Director: Karishma Dev Dube
Writer: Karishma Dev Dube
Cinematographer: Shreya Dev Dube
The short film Bittu starts and ends with a close-up of a little girl. The film opens before the school day has begun. Bittu and her best friend Chand are reciting cheesy film songs to entertain young men who seem like tourists – one is about red lipstick and a svelte waistline. The last frame of the film is also Bittu’s face. It’s now night. The day is over and so is her friendship – in a tragedy that plays out with chilling inevitability. Bittu’s face bookends the film.
And what a face it is. Hair askew, dimpled cheeks, a smidgen of snot and eyes that gleam with defiance that refuses to be crushed by her threadbare circumstances or the school authorities. Bittu is not even 10 but she’s fierce, street-smart and determined to seize the day. Which gets away from her. She has a fight with Chand. The headmistress punishes her. And then the unimaginable happens. At school, the children are repeatedly asked, ‘Acche bacche kaise hote hain?’ The kids immediately put their fingers to their lips to indicate that good kids are silent kids. Which takes on a new and horrific meaning at the end.
There is little scenic beauty. Instead, DOP Shreya Dev Dube captures the starkness of the landscape, the rubble of the road and the brown, barren mountains that foreshadow doom
Bittu is inspired by an infamous poisoning accident that took place in a government school in Bihar in 2013. Debutant director Karishma Dev Dube reimagines the story in a village in the Himalayas – the film was shot on location in Koti near Dehradun. But there is little scenic beauty. Instead, DOP Shreya Dev Dube captures the starkness of the landscape, the rubble of the road and the brown, barren mountains that foreshadow doom. The striking wide shots are offset by close-ups of the faces – the children, achingly innocent and unaware of how little their lives matter and the adults, most of them, careless and casually corrupt. The men in the opening sequence who are watching little girls dance are creepy. But Karishma doesn’t underline the commentary. With a skillful restraint – notice the minimal use of music – she nudges us to consider the consequences of inequity. Especially for girls.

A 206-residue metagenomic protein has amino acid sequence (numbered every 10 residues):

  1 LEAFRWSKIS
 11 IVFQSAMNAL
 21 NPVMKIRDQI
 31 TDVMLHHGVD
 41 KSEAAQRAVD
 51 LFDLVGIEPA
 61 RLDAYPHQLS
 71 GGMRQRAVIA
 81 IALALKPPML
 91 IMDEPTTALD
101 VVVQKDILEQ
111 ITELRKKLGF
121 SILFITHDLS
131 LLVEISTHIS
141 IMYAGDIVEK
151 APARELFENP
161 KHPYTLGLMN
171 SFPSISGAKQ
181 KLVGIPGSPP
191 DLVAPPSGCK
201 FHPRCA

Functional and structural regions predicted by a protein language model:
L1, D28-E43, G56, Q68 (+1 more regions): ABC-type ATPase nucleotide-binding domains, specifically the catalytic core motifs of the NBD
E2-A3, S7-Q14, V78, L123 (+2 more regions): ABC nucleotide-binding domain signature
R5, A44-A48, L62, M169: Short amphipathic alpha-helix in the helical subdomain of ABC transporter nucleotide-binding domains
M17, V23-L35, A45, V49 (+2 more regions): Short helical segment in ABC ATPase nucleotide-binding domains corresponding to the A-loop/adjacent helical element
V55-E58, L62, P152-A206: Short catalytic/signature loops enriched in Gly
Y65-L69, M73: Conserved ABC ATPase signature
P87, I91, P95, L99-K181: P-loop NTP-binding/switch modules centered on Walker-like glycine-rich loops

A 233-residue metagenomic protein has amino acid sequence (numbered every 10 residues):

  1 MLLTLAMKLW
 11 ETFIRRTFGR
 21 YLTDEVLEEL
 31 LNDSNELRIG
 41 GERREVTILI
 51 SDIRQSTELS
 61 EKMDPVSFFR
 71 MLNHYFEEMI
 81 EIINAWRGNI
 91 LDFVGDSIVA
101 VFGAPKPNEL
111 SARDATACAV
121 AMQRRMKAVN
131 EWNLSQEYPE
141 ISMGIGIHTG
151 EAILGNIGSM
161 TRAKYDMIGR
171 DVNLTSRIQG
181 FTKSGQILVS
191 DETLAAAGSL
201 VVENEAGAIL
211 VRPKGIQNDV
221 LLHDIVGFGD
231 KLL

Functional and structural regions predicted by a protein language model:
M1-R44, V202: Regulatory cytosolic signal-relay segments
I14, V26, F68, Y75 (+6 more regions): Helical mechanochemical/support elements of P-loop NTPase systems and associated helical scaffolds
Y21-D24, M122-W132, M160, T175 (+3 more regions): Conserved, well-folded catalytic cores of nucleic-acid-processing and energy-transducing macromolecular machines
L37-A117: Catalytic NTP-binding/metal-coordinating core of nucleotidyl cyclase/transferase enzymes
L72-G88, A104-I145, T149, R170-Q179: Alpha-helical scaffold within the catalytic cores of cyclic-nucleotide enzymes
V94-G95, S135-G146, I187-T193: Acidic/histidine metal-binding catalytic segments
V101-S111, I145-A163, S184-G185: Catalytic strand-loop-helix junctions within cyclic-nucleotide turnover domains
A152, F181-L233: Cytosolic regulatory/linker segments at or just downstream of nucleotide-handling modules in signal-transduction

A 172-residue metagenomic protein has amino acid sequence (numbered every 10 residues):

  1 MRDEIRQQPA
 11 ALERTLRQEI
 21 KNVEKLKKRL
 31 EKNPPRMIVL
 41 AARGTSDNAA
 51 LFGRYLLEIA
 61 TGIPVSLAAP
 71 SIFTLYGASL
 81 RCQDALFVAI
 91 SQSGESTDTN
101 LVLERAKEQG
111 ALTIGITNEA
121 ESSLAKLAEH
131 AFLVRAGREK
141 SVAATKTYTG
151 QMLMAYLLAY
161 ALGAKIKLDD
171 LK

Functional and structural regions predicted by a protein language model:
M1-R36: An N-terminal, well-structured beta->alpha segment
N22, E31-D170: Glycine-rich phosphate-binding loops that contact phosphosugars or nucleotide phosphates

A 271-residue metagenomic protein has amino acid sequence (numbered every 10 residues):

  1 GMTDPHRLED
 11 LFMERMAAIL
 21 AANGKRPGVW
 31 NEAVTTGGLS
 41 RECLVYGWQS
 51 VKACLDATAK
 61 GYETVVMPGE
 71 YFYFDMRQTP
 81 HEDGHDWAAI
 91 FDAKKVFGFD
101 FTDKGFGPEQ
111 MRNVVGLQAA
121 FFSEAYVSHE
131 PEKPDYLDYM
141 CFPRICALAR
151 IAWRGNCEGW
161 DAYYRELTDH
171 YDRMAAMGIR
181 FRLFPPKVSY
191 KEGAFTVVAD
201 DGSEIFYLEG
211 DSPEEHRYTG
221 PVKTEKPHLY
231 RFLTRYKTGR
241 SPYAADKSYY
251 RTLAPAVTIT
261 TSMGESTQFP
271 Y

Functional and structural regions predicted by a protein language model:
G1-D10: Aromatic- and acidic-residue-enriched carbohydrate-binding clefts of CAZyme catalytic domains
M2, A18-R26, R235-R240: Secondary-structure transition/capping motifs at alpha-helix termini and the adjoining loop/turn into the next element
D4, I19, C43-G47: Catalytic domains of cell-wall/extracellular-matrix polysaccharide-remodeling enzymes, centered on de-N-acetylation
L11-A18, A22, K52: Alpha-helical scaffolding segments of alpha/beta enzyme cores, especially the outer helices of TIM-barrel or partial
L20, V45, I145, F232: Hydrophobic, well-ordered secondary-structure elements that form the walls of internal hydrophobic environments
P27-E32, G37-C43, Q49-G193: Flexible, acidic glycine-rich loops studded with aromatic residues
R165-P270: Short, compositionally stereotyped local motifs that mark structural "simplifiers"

Karishma’s triumph is the casting – especially Rani Kumari as Bittu. There is zero artifice about her. She has what Christopher Nolan describes as visual empathy. You instantly invest in her. Bittu’s intelligence, her fervor and her anger reminded me of Jabya in Nagraj Manjule’s brilliant debut film Fandry. Of course, Jabya is older but both Bittu and him defy their setting. And at the end, like Jabya, Bittu also picks up a rock to demand that the indifferent world stop and pay attention.
Bittu is steeped in poignant lyricism. In one scene, Bittu’s teacher, one of the few adults in the film who cares for these children, calls her Jhansi ki Rani. With education and opportunity, what could Bittu and countless Indian girls like her, become? That question will haunt you. So will Bittu’s face. Do find the film when it’s out.